How much do you know about lead paint?
Take our quick quiz and learn what’s true and what’s false about lead paint.
- True or False: The use of lead paint is banned.
No country has completely banned all uses of lead paint. It is sold in stores in at least 45 countries and it is legal to use in the United States, Canada, and Europe for industrial applications.
- True or False: There are substitutes for lead in paint.
There are alternatives available for lead compounds in paints and more. Though a manufacturer has claimed that paints made without lead pigments are not as yellow and therefore do not protect the public as well when used on roadways. The U.S. has stopped using lead paint on roads but there is no evidence that the substitutes are linked to more accidents.
- True or False: Only residential paint is a problem.
People are exposed to lead paint used on roads, buildings, vehicles, and farm equipment. Exposure results when these paints deteriorate, creating lead dust that workers can take home on their hands, shoes, clothes, and in their hair.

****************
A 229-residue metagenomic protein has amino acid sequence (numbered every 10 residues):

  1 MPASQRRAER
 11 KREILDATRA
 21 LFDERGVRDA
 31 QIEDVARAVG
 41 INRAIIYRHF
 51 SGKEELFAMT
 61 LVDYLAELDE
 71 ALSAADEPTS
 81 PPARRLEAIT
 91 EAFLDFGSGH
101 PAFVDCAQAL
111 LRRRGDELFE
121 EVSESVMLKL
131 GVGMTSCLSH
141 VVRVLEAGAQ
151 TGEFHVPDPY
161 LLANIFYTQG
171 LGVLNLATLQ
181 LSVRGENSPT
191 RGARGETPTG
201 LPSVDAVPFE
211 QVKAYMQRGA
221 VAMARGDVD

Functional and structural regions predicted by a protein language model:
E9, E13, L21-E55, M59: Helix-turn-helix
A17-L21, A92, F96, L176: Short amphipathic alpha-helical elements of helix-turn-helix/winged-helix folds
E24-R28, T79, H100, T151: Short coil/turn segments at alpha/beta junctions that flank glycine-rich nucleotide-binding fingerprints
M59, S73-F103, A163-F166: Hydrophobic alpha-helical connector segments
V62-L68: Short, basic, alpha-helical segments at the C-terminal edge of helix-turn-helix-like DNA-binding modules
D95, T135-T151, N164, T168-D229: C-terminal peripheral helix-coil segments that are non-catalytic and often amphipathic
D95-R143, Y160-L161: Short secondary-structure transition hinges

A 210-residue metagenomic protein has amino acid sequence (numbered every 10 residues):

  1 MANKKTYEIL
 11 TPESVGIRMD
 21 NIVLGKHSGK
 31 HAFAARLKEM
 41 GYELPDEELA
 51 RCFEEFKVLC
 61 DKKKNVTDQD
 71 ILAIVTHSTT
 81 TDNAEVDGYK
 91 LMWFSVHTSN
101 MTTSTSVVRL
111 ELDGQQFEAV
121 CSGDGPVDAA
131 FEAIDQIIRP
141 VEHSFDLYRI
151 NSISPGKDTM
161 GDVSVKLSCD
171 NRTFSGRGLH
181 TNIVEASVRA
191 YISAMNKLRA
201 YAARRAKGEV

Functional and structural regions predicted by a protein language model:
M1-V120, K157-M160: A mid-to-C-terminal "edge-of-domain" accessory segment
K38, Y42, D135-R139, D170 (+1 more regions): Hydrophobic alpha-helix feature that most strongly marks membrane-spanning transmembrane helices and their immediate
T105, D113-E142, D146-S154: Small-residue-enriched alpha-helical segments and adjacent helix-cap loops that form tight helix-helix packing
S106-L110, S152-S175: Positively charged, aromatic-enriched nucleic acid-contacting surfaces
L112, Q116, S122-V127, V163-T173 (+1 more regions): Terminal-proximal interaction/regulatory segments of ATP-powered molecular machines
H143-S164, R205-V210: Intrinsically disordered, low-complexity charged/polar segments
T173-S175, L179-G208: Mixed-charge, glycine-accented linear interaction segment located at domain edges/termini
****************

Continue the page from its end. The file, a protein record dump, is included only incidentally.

- True or False: Lead paint is only a problem when it is not intact.
Intact lead paint does not pose a threat. It becomes a threat when the paint is cracked, peeling, or deteriorated. It can then flake off and can contaminate the soil, water, and air.
- True or False: Most kids get exposed to lead by eating paint chips.
Children may eat fragmented paint chips but that is not a primary exposure to lead paint. The lead dust in homes that settles on floors, toys, window sills, and other surfaces is how lead is primarily ingested by children. They crawl on the floor, play with their toys, then stick their hands in their mouth.
- True or False: Lead paint only impacts children.
While children have greater health risks because of their growing bodies, people of all ages are impacted if exposed to lead.